“In the sky, there is no distinction between east and west, people create distinctions out of their own minds and then believe them to be true” (Buddha).
When I look up in the sky from my front yard, I see no indications of direction. Taking a few steps down my driveway, I see a somewhat rusty reminder of North, South, East, and West. The sky above me wears no labels, but the ground below has plenty to go around – and so do our minds.
Think about foods: many of us label some foods good and other foods bad. Yet I would argue that the real problem is not the food itself, but the way we consume it. Chocolate is not my inherent enemy, but mindless consumption of handfuls of chocolate chips gets in the way of healthy eating. Think about dogs: some people distinguish between good and bad breeds. Yet I would argue that the way a dog is raised is what matters most. Many people are prejudiced against Pit Bulls, but our cousin has raised a very loving, gentle, and affectionate one. Think about people: how many distinctions or prejudices have harmed humans? From the religious leaders of Jesus’s day to modern hate groups, dogmatic beliefs distinguish between who is in and who is out, who is accepted and who is not. Yet Jesus did not accept the dogma or distinctions of the Pharisees; he claimed that all laws of importance were summed up in two things: (1) love God first, and (2) love one’s neighbor as oneself (Matthew 22:34-40).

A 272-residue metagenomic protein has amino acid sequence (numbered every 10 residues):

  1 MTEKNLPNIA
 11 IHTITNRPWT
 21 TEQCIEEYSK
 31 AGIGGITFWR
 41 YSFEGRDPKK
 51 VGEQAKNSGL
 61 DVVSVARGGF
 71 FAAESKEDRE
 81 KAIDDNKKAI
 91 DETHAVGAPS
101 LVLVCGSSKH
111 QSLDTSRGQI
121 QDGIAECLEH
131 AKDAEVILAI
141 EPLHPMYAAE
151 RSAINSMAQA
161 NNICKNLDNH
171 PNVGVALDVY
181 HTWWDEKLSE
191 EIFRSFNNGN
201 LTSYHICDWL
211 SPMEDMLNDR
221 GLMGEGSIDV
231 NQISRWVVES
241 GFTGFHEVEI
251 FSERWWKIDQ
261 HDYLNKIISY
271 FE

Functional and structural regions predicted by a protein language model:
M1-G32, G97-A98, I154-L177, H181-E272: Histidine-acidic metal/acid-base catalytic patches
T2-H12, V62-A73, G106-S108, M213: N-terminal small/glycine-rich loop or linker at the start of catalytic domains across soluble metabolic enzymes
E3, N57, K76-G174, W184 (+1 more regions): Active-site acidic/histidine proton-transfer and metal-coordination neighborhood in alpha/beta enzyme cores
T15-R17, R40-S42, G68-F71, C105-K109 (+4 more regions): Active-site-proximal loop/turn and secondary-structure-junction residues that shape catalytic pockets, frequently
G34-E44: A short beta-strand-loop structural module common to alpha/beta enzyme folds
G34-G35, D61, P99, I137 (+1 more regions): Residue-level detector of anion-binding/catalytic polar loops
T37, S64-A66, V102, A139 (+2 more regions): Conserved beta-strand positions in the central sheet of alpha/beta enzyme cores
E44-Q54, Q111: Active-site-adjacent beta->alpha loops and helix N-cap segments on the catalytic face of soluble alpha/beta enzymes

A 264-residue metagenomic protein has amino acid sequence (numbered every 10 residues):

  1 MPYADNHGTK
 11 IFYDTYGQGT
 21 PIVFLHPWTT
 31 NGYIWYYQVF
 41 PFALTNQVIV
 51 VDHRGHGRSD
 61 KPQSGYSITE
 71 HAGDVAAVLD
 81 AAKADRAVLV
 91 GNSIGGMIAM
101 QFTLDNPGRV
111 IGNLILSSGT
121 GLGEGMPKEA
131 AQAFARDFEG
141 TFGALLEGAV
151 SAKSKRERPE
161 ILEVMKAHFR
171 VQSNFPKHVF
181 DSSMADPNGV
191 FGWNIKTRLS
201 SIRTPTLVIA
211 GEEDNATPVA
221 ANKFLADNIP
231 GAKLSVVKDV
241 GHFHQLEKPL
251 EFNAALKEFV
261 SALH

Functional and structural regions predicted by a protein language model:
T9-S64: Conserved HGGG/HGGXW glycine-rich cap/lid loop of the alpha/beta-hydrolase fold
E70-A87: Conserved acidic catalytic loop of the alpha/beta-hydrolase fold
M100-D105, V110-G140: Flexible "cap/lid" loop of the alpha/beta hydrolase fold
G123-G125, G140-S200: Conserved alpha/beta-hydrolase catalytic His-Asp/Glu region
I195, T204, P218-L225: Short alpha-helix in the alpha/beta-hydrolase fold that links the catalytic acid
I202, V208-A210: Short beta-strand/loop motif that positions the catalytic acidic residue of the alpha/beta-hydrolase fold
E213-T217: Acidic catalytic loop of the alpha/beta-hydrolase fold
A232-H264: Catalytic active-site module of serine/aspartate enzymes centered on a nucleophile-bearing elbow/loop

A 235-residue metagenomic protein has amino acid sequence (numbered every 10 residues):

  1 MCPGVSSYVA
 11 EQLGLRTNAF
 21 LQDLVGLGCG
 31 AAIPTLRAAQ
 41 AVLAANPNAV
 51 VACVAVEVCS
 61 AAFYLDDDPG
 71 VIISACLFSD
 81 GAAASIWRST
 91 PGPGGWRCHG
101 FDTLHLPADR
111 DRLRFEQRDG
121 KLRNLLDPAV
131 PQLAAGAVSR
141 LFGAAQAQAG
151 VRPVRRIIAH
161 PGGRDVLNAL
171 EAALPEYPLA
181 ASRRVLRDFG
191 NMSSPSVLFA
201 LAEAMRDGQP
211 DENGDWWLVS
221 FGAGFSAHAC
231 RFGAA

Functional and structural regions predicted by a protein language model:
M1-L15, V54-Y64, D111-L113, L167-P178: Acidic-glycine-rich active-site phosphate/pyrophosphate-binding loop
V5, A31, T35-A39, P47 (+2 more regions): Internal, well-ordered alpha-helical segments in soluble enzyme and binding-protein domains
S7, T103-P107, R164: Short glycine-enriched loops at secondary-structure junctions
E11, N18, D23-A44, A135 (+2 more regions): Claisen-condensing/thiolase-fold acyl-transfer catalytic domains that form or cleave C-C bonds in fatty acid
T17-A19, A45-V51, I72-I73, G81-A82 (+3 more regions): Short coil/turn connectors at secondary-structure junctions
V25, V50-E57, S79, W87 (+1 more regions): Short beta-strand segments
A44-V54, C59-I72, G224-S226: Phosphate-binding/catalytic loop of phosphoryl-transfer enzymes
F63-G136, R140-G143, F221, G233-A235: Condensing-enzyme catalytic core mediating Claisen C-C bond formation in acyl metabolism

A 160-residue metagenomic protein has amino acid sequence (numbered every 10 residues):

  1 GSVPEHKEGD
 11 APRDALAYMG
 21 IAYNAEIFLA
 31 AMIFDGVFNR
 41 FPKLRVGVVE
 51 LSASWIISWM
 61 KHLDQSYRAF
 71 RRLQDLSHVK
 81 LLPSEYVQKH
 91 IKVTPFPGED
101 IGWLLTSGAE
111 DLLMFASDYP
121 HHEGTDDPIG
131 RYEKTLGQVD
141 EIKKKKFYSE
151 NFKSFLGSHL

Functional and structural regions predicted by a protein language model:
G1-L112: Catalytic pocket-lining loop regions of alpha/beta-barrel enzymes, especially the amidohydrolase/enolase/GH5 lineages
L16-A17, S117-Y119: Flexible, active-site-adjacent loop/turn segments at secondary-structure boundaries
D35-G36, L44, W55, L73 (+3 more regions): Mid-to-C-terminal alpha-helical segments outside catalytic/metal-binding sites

I think it’s wise to become mindful of the labels we so easily assign. We may find that they are inaccurate. Sometimes dropping inaccurate labels opens up pleasant possibilities: we may discover a healthy way to consume chocolate, a safe way to raise a loving pet, or a new way to make a friend. When we look up in the sky, may we remember to ask: what inaccurate distinctions have I created in my mind?